In recent days, I’ve been doing my best working on Star of Satseiya. In this story, there are more than one language used, and I really wanted to actually try my hand at /making/ the languages and using them. So, I made a note in my project for the demonic language (that I should really call something less obvious and blah). I’ve used a sentence of it in a chapter by referring to the note…And as I think of words that might be useful to blend in, I add to it.
Still, there’s a lot I don’t know or understand about language- even as a writer or an editor. Today, I’m going to work hard on researching the use of fictional languages…And ask you, my lovely friends, for input.
1. For those of you that love to read, how do you feel when there’s a created language used at points in the story you’re reading? Is there a specific way you like it used, and a way you find it easy to understand what’s being portrayed in the verses?
2. For those of you that write with languages you’ve made on your own…What was your process in making the language? How do you separate different words used? Do you make an index/glossary for yourself? I want all the little details in your head that help you figure out the language and how it works.
I’m not only planning to make this demonic language, you see. I plan to alter current languages that exist in reality (thanks to translator programs on the internet) to adjust them into not-so-real languages to exist in my world, since I know that English isn’t the only language…And to be fair, I don’t know how they got English in the first place. It might be good to look deeper into that.
So, as usual, I’m sidetracked with research…But I’m still working hard on writing when my muse kicks me! Sometimes I make simple images for characters too. I might have to make a better page for that….Or just shove them in excerpts.
I’ve also been researching low-cost internet- this time, it’s because I just need it. My neighbors, who have been graciously letting me use their wifi for the past year with a guest account, are moving in the next week or so (I just found out yesterday). I’m able to use the internet if I’m at my grandmothers, but that won’t help when I finally get to go back to my apartment. That said, I think I’ve found a solution- but we have to ask her help to afford it, because it’s about a hundred bucks as a downpayment for a year. That said, even if it’ll be weaker than I’m used to…I’d have portable internet with it, and at least at my house, this service has pretty good reception. It uses a cellular modem- and I live right near a cell tower!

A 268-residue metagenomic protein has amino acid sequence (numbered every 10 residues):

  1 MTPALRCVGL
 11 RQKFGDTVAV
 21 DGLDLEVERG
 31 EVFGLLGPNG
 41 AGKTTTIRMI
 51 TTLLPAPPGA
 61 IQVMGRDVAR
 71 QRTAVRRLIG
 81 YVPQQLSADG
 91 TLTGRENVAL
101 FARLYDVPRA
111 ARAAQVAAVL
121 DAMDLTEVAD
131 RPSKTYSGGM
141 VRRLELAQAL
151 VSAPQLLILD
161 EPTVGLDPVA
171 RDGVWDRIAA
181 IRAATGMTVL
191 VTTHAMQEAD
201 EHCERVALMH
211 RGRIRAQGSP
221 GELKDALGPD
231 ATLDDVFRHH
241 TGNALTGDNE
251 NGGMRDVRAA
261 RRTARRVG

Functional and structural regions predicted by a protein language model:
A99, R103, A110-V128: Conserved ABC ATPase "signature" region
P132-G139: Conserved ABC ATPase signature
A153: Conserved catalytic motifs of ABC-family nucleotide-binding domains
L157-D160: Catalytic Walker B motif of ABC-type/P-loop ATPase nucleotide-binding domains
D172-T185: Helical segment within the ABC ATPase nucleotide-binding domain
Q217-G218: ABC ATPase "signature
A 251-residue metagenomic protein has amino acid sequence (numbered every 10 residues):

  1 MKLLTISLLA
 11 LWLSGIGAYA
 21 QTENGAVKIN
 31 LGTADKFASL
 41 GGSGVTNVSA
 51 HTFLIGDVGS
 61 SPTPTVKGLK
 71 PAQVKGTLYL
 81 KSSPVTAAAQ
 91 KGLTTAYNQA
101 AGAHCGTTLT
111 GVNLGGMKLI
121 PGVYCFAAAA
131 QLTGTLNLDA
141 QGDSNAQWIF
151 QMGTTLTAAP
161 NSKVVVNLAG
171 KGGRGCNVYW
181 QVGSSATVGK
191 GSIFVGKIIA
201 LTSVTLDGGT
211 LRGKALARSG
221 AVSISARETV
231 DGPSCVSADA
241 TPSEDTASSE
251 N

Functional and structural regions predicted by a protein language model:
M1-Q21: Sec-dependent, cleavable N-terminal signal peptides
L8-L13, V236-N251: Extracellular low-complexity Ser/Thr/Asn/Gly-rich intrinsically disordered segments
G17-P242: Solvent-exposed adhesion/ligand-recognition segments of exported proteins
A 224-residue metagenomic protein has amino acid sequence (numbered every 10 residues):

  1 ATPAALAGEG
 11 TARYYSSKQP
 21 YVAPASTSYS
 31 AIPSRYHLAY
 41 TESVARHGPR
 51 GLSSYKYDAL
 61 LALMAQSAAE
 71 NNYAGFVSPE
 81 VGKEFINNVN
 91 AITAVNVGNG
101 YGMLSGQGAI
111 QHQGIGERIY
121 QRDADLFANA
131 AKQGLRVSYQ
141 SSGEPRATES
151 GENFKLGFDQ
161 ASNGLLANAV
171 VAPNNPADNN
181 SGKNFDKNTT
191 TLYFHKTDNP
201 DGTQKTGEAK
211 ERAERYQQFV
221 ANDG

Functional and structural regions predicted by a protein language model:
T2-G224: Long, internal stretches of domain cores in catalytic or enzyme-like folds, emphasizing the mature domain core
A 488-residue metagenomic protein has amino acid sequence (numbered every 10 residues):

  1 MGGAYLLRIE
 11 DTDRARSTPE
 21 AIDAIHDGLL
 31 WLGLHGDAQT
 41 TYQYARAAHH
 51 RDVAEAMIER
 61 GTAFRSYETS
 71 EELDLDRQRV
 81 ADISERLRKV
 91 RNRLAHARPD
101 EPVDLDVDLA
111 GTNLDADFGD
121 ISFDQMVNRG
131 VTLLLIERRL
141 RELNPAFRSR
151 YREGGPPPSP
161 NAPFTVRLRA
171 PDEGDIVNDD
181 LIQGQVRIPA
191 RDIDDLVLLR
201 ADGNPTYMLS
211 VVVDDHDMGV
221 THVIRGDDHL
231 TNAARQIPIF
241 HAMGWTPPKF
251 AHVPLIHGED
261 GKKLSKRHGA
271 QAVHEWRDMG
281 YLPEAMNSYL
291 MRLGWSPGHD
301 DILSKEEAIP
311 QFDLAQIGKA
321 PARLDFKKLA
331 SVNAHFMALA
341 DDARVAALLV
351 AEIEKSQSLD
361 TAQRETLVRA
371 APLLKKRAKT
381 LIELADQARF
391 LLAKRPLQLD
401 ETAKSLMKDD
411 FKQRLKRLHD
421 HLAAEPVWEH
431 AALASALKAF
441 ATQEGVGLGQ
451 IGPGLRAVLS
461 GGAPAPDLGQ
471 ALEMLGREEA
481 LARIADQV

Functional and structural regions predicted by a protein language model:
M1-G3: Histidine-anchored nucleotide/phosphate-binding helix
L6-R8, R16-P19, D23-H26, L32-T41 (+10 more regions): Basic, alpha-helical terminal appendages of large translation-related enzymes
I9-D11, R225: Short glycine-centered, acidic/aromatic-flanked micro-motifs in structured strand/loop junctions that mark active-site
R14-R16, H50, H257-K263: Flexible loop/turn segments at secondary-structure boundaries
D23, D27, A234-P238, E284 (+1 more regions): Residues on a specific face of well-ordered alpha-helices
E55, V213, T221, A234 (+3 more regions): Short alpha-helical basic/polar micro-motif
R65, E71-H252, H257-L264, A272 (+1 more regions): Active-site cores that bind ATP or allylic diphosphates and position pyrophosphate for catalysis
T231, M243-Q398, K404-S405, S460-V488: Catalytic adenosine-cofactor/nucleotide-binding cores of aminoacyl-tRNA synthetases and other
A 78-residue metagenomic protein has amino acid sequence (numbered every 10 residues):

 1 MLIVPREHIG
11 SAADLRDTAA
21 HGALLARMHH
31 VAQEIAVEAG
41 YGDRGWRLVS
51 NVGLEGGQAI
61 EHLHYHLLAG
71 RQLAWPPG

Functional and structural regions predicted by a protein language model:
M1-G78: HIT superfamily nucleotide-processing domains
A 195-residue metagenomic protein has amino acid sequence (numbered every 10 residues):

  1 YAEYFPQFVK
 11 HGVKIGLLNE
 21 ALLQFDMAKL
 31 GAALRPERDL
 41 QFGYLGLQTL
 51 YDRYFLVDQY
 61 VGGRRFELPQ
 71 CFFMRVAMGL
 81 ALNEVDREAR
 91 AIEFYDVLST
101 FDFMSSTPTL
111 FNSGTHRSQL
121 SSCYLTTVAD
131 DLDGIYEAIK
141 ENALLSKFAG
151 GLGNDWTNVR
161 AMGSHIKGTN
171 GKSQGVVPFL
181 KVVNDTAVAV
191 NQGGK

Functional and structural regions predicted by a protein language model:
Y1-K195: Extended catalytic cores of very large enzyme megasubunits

Anyway…That’s my main blabbering for today. Just wanted to give you some insight into my recent projects, as usual. I also can’t wait to show off some pictures of a new character showing up, Saye. I can’t remember if I posted about this, but I recently found legal papers that showed me the name I’d always heard my great-grandmother referred to as WASN’T her legal name. My guess is it was her Hebrew name…But anyway. I LOVE her real name just as much if not more. Sure, I thought Abraham and Sarah as a couple was stupidly cute, but I really love her real name, Saye, so much. I don’t really know much about her aside from that, but…I love her anyway. And so, I made a character named after her. And already, Saye has a big role in my brain. I couldn’t find what the name means, however…But I’ll figure it out!
Since her role is an Angel, like Takumi, I need to figure out her human form still…Oh well.
Time for today’s challenge: What novelists can learn from screenplays?
I’ve met a screenwriter or two in my day, and I took a class in it when I was in high school (er, before being expelled and whatnot). I once took part in what was called “Script Frenzy” (now basically a part of CampNaNo) and was shocked at how beautifully I felt the particular writing method fit one story I was working on. Screenwriting may look simple if you look at a play’s script for school or such, but it’s actually really hard to write. There are a lot of little things you need to keep in mind, whether it be what’s available for the play to be made, whether it’s even for a play (it’s often used to plot out comics!) and the like. There’s also the way you really have to figure out how to show expressions and such through the words in dialogue more. I had a lot of fun learning how to write one as a kid…And one of my role models as a writer, my local ML for NaNo, is a published screenwriter of some great plays!
As for what writers learn? Well, I think that depends on the novelist or writer in general. Like a reader may take different things out of a book compared to their friend who read the same one, learning how screenwriting works can be great for outlining a scene for some or better for making you think about how dialogue flows further than usual. What I learned? The fact that there are many ways to write…I think what it teaches, overall, is just how many different kinds of people there can be, don’t you think?